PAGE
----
E G Neve Challenges Your Small Fee Thinking

September 15, 2014

Do you accept credit cards in your business? If not … why not?

Obviously, it’s a matter of some debate for certain merchants, but I’m here to tell you: if you are NOT, then you could be running a big risk. Whatever your opinions about the over-availability of credit (and as a general supporter of the debt-free lifestyle, I completely get those concerns), the fact remains that as a business owner you must make your best *business* decision on this subject.

Here’s where I may be getting a little blunt: neglecting to accept credit cards as a form of payment is a short-sighted, and tight-fisted perspective which is robbing your business of a slew of potential customers.

(Ouch, that was a bit blunt.)

Now, that said — I’ve got some further thoughts on some legislation that was implemented last year, and am taking a stab at giving you some unvarnished “straight talk” perspective.

Would love to hear YOUR perspective too.

I know this is a subject which might cause you to think, “Why is E G Neve even weighing in on this?”, but I mostly want to focus on the “small thinking” in this issue. Because it may be a reflection of other poverty-driven thinking in your business.

Here’s what I mean…

E G Neve Challenges Your Small Fee Thinking
“Thinking will not overcome fear, but action will.” – W Clement Stone

The stats are continuing to rise: most Americans, in their personal AND business life, most often use credit cards for purchases.

As a business owner, you are no doubt aware that behind the scenes, when you swipe your credit or debit card through the machine, the merchant pays a small fee to their bank (i.e., interchange fee) for the ability to accept credit card transactions. Let us be blunt about this: if the business wants your money, then they would be smart to pay these fees because cash transactions are becoming rarer with each passing day. ‘Cash only’ businesses are becoming a thing of the past.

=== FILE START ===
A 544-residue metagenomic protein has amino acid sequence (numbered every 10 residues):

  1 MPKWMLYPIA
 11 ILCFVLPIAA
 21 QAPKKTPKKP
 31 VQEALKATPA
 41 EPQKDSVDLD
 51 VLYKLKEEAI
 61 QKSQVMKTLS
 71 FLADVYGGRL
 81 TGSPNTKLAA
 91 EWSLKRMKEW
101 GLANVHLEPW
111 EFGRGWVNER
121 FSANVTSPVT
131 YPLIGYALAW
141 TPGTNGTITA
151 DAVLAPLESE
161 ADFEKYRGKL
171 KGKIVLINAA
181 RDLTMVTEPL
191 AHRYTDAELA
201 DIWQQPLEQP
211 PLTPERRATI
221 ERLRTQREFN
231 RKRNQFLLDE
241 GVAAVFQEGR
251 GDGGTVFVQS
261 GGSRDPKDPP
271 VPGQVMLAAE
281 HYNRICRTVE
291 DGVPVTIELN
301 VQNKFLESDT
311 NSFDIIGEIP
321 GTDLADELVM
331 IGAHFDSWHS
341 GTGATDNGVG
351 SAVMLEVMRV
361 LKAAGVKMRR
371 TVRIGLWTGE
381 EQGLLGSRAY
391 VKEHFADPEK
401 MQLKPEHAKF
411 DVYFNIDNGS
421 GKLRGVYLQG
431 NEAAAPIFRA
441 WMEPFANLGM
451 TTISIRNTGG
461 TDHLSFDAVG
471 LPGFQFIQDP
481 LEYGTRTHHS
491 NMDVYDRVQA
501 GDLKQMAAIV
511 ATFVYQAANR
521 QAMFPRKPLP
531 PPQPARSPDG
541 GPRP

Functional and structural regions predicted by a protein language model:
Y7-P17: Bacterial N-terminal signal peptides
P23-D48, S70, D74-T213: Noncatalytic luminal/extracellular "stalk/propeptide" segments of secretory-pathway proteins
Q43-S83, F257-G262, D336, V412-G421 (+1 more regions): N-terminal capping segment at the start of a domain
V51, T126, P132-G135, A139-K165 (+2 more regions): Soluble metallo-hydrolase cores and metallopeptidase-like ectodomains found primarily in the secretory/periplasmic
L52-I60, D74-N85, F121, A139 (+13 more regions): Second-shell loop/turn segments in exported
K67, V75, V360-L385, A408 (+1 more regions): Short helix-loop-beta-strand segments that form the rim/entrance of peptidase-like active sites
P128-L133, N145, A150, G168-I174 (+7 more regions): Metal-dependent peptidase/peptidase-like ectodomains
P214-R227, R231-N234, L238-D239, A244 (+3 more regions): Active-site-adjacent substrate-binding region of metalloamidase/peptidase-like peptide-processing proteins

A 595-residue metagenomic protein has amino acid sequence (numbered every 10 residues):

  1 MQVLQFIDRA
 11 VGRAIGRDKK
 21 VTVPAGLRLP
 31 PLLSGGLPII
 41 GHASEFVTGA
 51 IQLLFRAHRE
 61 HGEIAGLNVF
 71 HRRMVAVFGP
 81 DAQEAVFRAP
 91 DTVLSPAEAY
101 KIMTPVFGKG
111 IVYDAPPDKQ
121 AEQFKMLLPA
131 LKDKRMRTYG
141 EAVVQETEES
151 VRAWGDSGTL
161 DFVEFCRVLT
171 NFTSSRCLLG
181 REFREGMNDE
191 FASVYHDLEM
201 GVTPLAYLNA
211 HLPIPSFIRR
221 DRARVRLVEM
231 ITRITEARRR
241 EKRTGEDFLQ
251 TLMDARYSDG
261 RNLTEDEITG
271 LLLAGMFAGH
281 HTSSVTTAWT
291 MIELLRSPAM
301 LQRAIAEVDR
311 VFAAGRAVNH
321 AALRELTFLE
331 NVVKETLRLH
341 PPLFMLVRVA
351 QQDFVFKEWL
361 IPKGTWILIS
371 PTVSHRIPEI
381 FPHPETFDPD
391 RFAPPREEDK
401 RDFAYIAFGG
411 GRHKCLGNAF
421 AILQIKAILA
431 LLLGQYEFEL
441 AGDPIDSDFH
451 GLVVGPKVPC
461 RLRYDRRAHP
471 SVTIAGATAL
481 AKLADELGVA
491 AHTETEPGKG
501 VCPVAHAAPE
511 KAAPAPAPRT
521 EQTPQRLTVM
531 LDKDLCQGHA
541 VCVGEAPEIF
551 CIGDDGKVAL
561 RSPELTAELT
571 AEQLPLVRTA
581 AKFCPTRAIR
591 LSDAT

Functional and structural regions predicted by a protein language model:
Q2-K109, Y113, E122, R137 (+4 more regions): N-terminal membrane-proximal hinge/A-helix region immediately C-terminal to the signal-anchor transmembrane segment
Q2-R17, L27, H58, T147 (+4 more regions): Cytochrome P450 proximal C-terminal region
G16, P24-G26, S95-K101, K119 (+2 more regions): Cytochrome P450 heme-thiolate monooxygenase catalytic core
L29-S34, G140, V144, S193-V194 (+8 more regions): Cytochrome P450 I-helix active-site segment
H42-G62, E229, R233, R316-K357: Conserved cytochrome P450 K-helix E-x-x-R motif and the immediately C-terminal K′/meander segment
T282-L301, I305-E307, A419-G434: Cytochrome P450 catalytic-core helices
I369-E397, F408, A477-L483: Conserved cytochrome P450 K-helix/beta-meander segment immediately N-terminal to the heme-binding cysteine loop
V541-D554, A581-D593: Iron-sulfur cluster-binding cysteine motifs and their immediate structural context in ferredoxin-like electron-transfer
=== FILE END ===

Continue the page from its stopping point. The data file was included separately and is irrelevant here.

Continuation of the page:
However, some merchants became miffed that they had to pay these fees, and they recently went to Congress to fix it. Bills went through Congress that allowed merchants to enter into collective bargaining with the banks, and made it easier for merchants to steer customers to other forms of payments (by including a surcharge for cc transactions) and let them set minimum and maximum amounts for credit card purchases.

My big question is: why did they do this?

An association of merchants, or an association of banks, is a powerful special interest group in this country. So much so, that when they weren’t happy with how things were going, they could ask Congress to pass laws to fix things, and they could do this regardless of whether or not these issues were deserving of national attention.

The problem is two-fold: The merchants can fix the problem themselves (by offering incentives for using cash, etc. — but STILL providing cc options), but they demand that Congress step in. And the merchants shouldn’t be able to find support for this issue in Congress, but they can, and easily.

And to my business-owner colleagues–stop worrying about ticky-tack fees, and START focusing on what you CAN change–the bottom-line results driven by effective sales and marketing.

Opinions about legislation aside (and there may well be good reasons for why this legislation was passed, on which I don’t yet have a clear grasp) … the main point is that when you, as a business owner, spend time and focus on these sorts of “two percent” bumps and NOT on more powerful ways to add revenue and growth to your business, your thinking is too small.

Instead of banding together for or against ticky-tack fees, let’s together, as local Greater Philadelphia business owners, instead band together to make our businesses more effective, more profitable, and more attractive to consumers and clients so that we are paid what we are really worth.

That’s something we should ALL put our focus towards.

Feel very free forward this article to a Greater Philadelphia business associate or client you know who could benefit from our assistance — or simply send them our way? While these particular articles usually relate to business strategy, as you know, at The Neve Group, LTD. we specialize in tax preparation and planning for Greater Philadelphia families and business owners. And we always make room for referrals from trusted sources like you.

Warmly (and until next week),

E G Neve
1-888-ASK-NEVE

The Neve Group, LTD.

   

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Phone: 888-275-6383
Email: eneve@nevegroup.com